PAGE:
SC: A first step that organizations need to do is to make sure that there is some form of multi-factor authentication (MFA) as a minimum requirement for all identities. By doing so, this extra layer of protection can significantly reduce the chances of a hacker being able to just walk right into the network.
Organizations also should bear in mind that it isn’t just the business users who are having to work remotely, it is also the admins and third parties that run the IT infrastructures, and the outsources or other service providers. These are the accounts that the hackers are after. Just one admin account can grant elevated access to a wide range of systems for an attacker.
Starting off with MFA is a good first measure, but that is assuming the threat is always external. Employing the right technologies to secure privileged access, govern access rights, implement least-privilege access models, roles-based access control, secure storage of credentials and recording all privilege access operations will go further towards protecting against internal and external threats.
These practices will help organizations to identify and take action against suspicious activity, reduce the risk of accidental damage and misuse, ensure that only the right level of access entitlements are granted to users, and provide an audit trail for faster investigation of privilege use, across all types of identities and accounts, whether it be an employee, contractor, or bot.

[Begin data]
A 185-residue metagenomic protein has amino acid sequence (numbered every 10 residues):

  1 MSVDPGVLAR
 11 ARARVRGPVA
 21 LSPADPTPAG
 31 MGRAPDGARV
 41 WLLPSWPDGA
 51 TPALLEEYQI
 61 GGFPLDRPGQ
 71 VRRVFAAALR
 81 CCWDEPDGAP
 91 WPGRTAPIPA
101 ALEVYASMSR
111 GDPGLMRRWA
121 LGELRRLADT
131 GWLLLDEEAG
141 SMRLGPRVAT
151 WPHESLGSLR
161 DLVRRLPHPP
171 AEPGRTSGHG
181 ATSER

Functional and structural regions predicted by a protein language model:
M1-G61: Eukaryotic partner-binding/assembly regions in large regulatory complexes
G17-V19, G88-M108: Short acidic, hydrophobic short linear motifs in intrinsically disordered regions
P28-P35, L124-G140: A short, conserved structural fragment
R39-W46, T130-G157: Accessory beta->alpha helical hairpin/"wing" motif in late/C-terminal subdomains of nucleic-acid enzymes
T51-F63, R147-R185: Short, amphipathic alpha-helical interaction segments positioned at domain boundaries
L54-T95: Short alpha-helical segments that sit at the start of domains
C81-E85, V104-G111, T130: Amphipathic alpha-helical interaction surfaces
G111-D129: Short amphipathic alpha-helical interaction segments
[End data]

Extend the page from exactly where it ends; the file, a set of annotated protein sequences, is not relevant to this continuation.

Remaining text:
Most importantly, one must never forget to educate their employees on their responsibilities and make them aware of cyber threats.
How should organizations educate employees on cybersecurity best practices to mitigate future risks?
SC: Regular training and education for employees have the greatest impact to mitigate future risks within organizations. The core philosophy is that users must understand the value of their identity and the resources to which they have access – in other words, “controlled mild paranoia”. If the user understands who is trying to get their data and the impact of a compromise, then they will be mindful and react appropriately to external sources.
There are a few areas to start with. For instance, check that staff are reading the latest messaging and understand that not every email or phone call is to be trusted and ensure employees are not copying data to their local devices or those in their home network.
Taking this deeper, the administrator with elevated privileges in his/her back pocket must understand the value of the information they possess. Working remotely with unregulated, unaudited elevated privileges should make anyone more than slightly uncomfortable. Just as users should be trained on operating securely with user-level permissions, admins must be proficient on how to operate securely with admin-level permissions. They should be familiar with credentials being vaulted and sessions being audited.
In short, an important factor in a new remote workforce is user training. Employees should have been trained on things like phishing emails, virus detection, or malware to keep the home-based worker from being compromised moving forward.